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Coronavirus: UK car output falls 18.2% in October as sector awaits critical Brexit deal

North England
Falling UK car production in October reflects the impact of the coronavirus pandemic and further lockdown restrictions. Photo: Getty

UK car production fell by 18.2% in October compared with the same month in 2019, according to the latest figures from the Society of Motor Manufacturers and Traders (SMMT).

Car plants in the UK produced 110,179 cars in October — 24,490 fewer cars than a year before. The decline reflects the impact of the coronavirus pandemic and further lockdown restrictions in the UK and abroad affecting demand.

Exports fell 19.1% overall — equivalent to a loss of 21,569 vehicles. Exports to key markets in the EU and US were particularly affected, with shipments to the US dropping by 26% and to the EU by 25.7%.

Exports to Japan and China were up 57.1% and 9.7% respectively, reflecting looser lockdown measures, but this was not enough to offset losses elsewhere.

UK new car manufacturing
Infographic: SMMT

Production for the UK market also fell by 13.6% to 18,629 units — equating to 2,921 fewer cars made for domestic buyers than in October 2019.


UK car output has plunged by 33.8% since January to 743,003 units, a year on year shortfall of 379,308 units worth £10.4bn ($13.9bn).

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The UK automotive sector is anticipating the agreement of a post-Brexit trade deal between the UK and the EU, as the transition period is due to end on 31 December.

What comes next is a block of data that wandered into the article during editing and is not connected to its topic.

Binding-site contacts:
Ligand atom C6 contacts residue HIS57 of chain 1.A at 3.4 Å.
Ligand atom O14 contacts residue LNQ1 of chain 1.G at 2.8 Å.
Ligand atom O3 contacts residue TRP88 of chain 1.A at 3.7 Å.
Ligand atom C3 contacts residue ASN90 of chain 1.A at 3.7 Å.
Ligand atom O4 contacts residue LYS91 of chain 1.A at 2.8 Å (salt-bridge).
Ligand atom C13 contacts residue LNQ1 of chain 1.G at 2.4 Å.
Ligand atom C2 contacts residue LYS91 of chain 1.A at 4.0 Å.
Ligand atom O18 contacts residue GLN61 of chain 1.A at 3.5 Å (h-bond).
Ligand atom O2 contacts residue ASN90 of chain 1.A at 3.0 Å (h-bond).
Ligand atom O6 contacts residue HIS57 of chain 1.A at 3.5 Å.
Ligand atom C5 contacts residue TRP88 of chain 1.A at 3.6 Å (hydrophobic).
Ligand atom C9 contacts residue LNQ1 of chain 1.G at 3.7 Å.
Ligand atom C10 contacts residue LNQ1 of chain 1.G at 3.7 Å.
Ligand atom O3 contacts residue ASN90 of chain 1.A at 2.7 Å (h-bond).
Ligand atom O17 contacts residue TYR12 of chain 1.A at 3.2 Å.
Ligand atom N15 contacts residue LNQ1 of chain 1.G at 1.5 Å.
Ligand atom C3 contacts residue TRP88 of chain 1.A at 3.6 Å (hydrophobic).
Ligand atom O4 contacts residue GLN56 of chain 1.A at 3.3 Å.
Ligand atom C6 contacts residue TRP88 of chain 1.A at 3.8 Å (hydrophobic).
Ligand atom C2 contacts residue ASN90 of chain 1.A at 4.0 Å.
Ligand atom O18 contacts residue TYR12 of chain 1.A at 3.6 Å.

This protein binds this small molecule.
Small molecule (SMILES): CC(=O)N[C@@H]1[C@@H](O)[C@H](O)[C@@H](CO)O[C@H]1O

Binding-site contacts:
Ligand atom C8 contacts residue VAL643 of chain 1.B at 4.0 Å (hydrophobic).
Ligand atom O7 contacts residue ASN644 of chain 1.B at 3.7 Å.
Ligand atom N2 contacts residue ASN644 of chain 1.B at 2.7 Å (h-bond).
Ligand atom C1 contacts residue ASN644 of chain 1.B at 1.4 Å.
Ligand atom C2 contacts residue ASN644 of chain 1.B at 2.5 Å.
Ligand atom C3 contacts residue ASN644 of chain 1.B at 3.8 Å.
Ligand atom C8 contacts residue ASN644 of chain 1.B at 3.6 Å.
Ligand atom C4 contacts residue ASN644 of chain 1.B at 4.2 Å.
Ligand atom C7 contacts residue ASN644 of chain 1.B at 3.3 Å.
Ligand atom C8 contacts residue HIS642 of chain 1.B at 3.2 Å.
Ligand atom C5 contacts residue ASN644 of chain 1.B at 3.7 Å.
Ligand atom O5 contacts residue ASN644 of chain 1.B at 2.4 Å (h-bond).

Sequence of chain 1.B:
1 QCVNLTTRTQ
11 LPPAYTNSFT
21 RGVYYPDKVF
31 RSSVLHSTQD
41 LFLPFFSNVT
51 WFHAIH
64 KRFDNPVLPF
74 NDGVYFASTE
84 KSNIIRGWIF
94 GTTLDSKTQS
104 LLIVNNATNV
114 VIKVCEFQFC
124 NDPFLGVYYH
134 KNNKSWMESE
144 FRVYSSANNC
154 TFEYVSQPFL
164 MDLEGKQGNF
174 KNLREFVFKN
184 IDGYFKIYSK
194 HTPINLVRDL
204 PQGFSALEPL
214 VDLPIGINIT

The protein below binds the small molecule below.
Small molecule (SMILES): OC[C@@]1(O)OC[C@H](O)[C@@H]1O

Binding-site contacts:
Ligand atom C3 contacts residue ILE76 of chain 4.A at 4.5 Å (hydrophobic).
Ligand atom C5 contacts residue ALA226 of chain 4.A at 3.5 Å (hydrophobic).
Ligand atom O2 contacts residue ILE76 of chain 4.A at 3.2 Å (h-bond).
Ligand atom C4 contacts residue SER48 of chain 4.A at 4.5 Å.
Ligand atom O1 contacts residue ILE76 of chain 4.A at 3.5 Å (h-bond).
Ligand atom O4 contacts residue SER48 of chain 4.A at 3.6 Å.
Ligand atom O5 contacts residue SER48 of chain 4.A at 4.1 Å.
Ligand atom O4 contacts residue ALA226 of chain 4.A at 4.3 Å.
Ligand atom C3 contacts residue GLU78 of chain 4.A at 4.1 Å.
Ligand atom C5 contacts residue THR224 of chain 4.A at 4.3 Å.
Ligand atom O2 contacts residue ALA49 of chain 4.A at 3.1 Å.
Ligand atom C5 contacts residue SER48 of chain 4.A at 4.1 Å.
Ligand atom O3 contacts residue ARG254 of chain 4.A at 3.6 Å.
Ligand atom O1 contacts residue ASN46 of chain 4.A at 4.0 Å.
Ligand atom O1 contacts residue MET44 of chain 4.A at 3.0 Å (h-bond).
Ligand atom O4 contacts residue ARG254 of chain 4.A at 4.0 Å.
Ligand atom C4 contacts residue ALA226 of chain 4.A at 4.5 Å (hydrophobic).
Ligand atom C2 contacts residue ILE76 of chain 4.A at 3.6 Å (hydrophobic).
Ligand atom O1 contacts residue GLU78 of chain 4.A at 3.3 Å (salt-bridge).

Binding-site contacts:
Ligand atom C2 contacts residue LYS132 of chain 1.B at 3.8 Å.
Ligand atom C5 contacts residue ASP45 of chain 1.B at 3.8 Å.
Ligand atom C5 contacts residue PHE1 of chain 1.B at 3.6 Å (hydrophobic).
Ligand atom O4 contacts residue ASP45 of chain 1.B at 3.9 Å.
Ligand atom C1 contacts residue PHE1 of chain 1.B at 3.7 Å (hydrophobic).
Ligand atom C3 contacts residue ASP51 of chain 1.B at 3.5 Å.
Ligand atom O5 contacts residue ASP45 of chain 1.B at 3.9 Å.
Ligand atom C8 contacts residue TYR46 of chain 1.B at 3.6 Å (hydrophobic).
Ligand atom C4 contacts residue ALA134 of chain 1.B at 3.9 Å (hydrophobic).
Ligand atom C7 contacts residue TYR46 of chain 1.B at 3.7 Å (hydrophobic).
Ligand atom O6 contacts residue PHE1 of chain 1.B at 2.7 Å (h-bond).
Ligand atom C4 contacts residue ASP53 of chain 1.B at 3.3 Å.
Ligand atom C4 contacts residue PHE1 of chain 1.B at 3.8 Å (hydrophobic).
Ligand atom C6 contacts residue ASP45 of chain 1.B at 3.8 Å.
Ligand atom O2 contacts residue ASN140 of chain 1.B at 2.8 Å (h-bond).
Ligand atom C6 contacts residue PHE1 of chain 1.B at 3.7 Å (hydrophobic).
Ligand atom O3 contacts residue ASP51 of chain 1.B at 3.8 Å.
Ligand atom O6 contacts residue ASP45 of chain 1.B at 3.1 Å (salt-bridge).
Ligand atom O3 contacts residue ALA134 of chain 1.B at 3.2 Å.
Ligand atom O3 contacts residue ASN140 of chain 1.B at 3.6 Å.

In the event of no-deal Brexit World Trade Organisation tariffs will kick in and cost the automotive sector £55.4bn over the next five years, with annual production dropping below 1 million units consistently, according to the SMMT.

The SMMT predicts that even a “bare-bones” basic trade deal could cost the industry £14.1bn.

UK car output rolling year totals
Chart: SMMT

Mike Hawes, SMMT chief executive, also highlighted UK prime minister Boris Johnson’s plan to bring forward the ban on sales of new petrol and diesel cars and vans in the UK to 2030, from the current planned date of 2040 as “bad news” for the industry.

Hawes said: “These figures are yet more bad news for an industry battered by COVID, Brexit and, now, the unprecedented challenge of a complete shift to electrified vehicles in under a decade.

“While the sector has demonstrated its resilience, we need the right conditions to remain competitive both as a manufacturing nation and a progressive market.

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“Yesterday’s Spending Review recognised the need to invest in a green industrial revolution, but this must be at globally competitive levels and equal to the scale of ambition to keep this sector match fit.

“Above all, we must have a Brexit deal, one with zero tariffs, zero quotas and rules of origin that benefit existing products and the next generation of zero emission cars, as well as a phase in period that allows this transition to be ‘made in Britain’.”

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